For decades, a college degree has been touted as a golden ticket for the American Dream. 

But for the majority of Americans, going to college means taking out student loans — loans that turn into debt that can take decades to repay. 

And for people of color, the long-term financial consequences of that diploma often wind up pushing the American Dream even further out of reach. 

Black, Latino, Asian, and Native American borrowers are more likely to have more debt, accrue more interest, remain in debt longer, and default on their student loans — a culmination of longstanding systemic inequities that, in turn, perpetuates the cycle of barriers to economic stability, financial mobility, and ultimately intergenerational wealth. 


By the numbers: student debt, race, and wealth

  • 90 percent of Black students and 72 percent of Latino students borrow to pay for school, compared to 66 percent of white students 
  • At 49 percent and 41 percent respectively, Black and Native American student loan borrowers have dramatically higher default rates than white borrowers (22 percent), fueling the racial disparity in Americans who report having poor or no credit
  • Black college graduates are significantly more likely to financially support their parents, whereas white college graduates are significantly more likely to receive financial support from their parents to buy a home or continue their education
  • Half of white college-educated heads of household under age 35 own their home, compared to less than a third of their Black peers
  • The rate of white employees who participate in a workplace retirement plan far exceeds (58 percent) that of Black (41 percent) and Latino (32 percent) employees; meanwhile, a quarter of workers who are eligible but not enrolled in their employer’s retirement plan cite student debt as their main barrier to participation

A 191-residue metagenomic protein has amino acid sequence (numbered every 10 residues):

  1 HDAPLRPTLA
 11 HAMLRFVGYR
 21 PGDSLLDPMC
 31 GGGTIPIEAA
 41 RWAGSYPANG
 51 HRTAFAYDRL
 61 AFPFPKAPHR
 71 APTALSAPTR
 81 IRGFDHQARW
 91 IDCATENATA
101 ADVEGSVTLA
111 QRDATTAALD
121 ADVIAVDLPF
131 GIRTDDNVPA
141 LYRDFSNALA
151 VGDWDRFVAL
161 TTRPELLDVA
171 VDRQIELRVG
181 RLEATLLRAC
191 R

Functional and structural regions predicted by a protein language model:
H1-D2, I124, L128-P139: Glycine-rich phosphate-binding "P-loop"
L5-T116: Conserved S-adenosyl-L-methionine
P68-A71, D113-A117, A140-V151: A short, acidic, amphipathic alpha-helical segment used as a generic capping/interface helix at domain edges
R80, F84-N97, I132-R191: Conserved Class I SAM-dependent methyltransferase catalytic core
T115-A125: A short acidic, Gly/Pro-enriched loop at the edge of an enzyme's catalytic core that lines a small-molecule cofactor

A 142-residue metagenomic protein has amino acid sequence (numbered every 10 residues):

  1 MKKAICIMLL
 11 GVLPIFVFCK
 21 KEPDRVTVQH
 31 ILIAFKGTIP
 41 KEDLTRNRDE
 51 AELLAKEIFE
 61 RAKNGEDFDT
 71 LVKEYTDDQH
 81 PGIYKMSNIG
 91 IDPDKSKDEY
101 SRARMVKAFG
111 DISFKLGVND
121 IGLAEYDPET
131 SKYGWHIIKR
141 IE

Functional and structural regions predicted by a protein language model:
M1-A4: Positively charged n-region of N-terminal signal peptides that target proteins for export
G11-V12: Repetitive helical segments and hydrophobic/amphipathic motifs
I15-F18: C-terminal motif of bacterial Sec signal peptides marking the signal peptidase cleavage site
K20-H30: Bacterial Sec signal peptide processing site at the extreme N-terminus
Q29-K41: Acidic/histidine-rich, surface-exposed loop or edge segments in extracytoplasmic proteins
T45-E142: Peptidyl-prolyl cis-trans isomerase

Finding a solution

To be sure, completely closing the racial gap in student debt and wealth equality will require profound changes in federal and state policy. 

But until these institutional changes become reality, employers can take steps to narrow the gap from within the workplace.

Tracking benefit adoption by race is a simple but powerful step employers can take to identify shortcomings in the impact of financial wellness programs.  Pay transparency practices help address racial and gender disparities in compensation — and are particularly beneficial to Black women, who carry the heaviest student debt burden and earn forty percent less than white men.

But the most immediate path to supporting people of color with college debt in the workplace is, by far, student loan benefits. 

By offering tools that enable employees to better manage their student debt and by pitching in to help them pay it off faster — through direct sponsored repayment contributions, or by matching employees’ student loan payments with retirement contributions — employers will make a difference across every employee demographic, and especially those who are disproportionately burdened by student debt.

In fact, our analysis shows that Candidly disproportionately serves employees of color on our benefit platform:

  • When compared in proportion to all degree holders in the US, a Candidly user is twice as likely to be Black or Latino
  • Women account for two-thirds of Candidly users who are people of color, demonstrating the power student loan benefits have to reach a critical population at the intersection of gender and racial wealth disparity
  • To date, Candidly is on track to help employees of color eliminate $195M in student debt and reduce their time spent in repayment by 20,400 years